Primary cervical cancer screening by self-sampling of human papillomavirus DNA in internal medicine outpatient clinics


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Abstract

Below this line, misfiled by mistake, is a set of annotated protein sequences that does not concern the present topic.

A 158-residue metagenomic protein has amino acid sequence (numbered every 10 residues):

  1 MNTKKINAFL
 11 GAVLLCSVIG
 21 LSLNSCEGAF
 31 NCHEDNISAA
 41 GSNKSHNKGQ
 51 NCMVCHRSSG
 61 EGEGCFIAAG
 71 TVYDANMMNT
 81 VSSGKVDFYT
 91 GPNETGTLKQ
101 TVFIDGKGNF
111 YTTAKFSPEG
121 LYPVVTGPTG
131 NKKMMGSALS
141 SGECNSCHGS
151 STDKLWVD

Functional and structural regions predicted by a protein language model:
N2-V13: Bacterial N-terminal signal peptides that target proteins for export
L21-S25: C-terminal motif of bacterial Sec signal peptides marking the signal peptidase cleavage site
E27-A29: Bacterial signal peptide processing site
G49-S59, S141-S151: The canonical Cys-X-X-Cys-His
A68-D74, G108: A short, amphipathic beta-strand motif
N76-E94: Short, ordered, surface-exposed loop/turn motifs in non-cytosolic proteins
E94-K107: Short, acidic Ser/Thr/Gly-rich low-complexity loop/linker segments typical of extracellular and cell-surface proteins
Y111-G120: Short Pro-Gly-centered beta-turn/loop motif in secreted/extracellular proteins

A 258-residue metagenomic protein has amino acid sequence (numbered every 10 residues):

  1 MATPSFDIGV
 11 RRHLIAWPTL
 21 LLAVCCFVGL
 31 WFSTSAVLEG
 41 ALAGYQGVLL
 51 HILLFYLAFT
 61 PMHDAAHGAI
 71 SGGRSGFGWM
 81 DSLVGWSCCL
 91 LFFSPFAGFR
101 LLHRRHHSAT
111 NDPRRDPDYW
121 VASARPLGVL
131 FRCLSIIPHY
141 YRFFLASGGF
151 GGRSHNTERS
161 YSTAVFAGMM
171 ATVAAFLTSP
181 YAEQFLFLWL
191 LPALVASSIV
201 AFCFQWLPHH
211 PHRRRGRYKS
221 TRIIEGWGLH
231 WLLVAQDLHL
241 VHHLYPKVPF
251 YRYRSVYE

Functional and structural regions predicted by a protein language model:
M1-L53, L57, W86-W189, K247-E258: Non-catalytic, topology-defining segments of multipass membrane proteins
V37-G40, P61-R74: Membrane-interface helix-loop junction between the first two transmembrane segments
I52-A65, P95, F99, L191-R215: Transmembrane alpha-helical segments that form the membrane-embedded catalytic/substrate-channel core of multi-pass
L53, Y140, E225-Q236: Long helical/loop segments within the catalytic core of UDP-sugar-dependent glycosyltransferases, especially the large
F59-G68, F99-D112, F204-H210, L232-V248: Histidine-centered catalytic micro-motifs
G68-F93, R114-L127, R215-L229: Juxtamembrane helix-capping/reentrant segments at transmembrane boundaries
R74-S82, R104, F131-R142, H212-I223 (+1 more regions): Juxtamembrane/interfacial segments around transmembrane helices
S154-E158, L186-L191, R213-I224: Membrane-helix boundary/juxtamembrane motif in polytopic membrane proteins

BackgroundWe determined whether testing of self-collected vaginal swabs for human papillomavirus (HPV) DNA can be used to screen for cervical disease within internal medicine outpatient clinics.Patients and methodsIn this prospective study, 560 patients visiting two referral outpatient clinics for internal medicine were asked to take an HPV self-sample. Acceptability of self sampling, HPV prevalence and cervical intraepithelial neoplasia (CIN) detection rate were evaluated.Results435 women (78%) performed HPV self-sampling; 1.5% considered self-sampling to be difficult. 134 women (31%) tested positive for high-risk type of HPV. There were significant differences between HPV-positive and -negative women with respect to the following: mean age (42 versus 46 years), number of women aged <16 years at first coitus (35% versus 23%) and history of drug abuse (8.3% versus 2.6%). Colposcopy could be performed for 70 HPV positive women: CIN 1–3 was identified in 24%. Two of 52 women with HPV-negative results undergoing colposcopy had biopsy-confirmed CIN 1. Test performance for detection of CIN 2–3 after correction for verification bias: sensitivity, 100%; specificity, 71%; negative predictive value, 100%; positive predictive value, 10%. HPV persistence was associated with a 5.7-fold risk of CIN 2–3 detection at follow-up.ConclusionsSelf-assessment for HPV DNA is an easy, feasible and well-accepted method for HPV testing and for cervical cancer screening in internal medicine outpatient clinics.

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